Jeff Gale was looking for a car. In doing so he happened on a machine that couldn’t keep a secret.
Moonshine is as American as apple pie, and the tales of running stills to running ‘shine have taken on a modern mythological feel. It’s where folklore, history, truth, and legend get drunk and hook up for some back-woodsy love; and the resulting story-babies are barely believable. Heroes are good ol’ boys, ten feet tall and bulletproof, always staying one step ahead of the law. Villains are the government’s Revenuers, those of black souls and iron fists who care only about extracting a pound of flesh for Uncle Sam. It’s a battle fought on many fronts, but our favorite arenas are the country roads of Appalachia where runners run and agents chase. Not all of the characters are flesh and blood, however, people lie, steel does not.
A Chief Designer for FCA, Jeff got his start at GM but has been with Chrysler since 2000. He’s worked on concept vehicles like the ‘02 Dodge M80 and the Demon’s spiritual predecessor, the Challenger 1320, along with a plethora of other Mopar Underground vehicles for SEMA and the Jeep Safari in Moab. Jeff also has had his hands in on the looks of the base and SRT versions of the 300, Magnum, and Challenger, among many other production vehicles. His dad is Tom Gale, the highly regarded engineer and designer who helped lay the groundwork for what FCA Design is today. Ask Ralph Gilles, Mark Trostle, or any number of designers why they were drawn to Chrysler from the get go and you’re gonna hear about the work Jeff’s dad did on concepts in the ‘80s and ‘90s and especially one particular American legend, the Dodge Viper.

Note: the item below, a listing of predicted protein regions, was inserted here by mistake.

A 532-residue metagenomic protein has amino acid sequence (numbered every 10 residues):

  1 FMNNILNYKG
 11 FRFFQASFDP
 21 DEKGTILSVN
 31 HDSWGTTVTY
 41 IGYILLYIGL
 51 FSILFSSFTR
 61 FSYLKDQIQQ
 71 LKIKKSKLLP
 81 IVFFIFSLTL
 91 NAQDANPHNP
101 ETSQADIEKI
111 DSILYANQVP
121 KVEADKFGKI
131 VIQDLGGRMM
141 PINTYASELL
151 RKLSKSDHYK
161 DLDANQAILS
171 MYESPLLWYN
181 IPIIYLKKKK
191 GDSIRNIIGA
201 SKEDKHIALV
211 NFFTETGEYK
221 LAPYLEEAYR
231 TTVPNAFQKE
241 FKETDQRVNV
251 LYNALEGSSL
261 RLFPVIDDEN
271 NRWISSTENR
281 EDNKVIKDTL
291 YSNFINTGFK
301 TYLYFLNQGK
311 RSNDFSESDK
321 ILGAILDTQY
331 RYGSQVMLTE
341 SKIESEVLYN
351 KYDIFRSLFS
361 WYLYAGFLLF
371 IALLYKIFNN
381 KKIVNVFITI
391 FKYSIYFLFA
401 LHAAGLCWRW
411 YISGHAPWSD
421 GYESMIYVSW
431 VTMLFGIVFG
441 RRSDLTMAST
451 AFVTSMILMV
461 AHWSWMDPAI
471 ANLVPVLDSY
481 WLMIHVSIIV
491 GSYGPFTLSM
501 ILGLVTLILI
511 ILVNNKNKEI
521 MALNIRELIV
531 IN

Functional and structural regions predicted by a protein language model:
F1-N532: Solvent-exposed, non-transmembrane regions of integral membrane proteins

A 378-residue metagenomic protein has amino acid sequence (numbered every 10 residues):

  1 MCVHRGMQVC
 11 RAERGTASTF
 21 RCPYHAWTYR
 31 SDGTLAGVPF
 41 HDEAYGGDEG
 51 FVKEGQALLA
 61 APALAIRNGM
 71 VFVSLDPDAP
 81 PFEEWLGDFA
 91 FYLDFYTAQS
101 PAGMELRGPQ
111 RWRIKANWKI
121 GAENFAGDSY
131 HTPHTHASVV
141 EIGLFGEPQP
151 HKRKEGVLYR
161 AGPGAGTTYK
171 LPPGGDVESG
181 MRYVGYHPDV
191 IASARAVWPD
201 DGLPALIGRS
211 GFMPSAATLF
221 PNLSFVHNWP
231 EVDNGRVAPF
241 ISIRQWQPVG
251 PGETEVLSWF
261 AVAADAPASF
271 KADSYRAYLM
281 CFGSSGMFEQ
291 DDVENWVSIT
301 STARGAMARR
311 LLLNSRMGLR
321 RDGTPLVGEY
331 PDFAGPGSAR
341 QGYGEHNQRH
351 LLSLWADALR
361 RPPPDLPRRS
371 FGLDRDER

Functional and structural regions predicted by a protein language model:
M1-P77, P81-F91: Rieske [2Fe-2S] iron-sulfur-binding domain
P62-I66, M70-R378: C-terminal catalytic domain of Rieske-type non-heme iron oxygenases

When he went on a hunt for an early Chrysler muscle car, Jeff was looking to bag either a Barracuda or ‘Cuda. It was 2003-2004 and the prices of that particular car had already begun its insane ascent, so a b-body was next on the list. One of the first to solicit serious consideration was a 1970 Road Runner in Virginia, found via a for sale ad in Hemmings.
Jeff and friend/fellow car enthusiast Matt Jensen made the trip from Detroit to Roanoke, VA to check out the Plymouth. I talked to Matt about the trip and he laughed “the entire time I was telling him to keep a straight face, let me negotiate. ‘Yup, yes, no problem!’ Then we get there, and as soon as the barn door opened Jeff’s jaw hit the ground. So much for driving a hard bargain.”
Every automotive magazine and blog has already written about the hot rod and racing legacy still owners and moonshine runners created, and I don’t want to delve too deeply into a story so extensively covered. But the impact they had really can’t be overstated. The hot rod industry has innovative bootleggers to thank for its development in the ‘40s and ‘50s as much as engineers in Detroit and hot rodders in Los Angeles. Go fast parts and suspension tricks were invented and sorted out on the fly with more than just bragging rights at stake: they needed to outrun police and would-be rivals to stay in the money and out of jail. But bragging rights were important too, thus began stock car racing, which was literally invented by the drivers who smuggled illegal booze. The foundation of this country’s preeminent racing series, NASCAR, was poured with moonshine.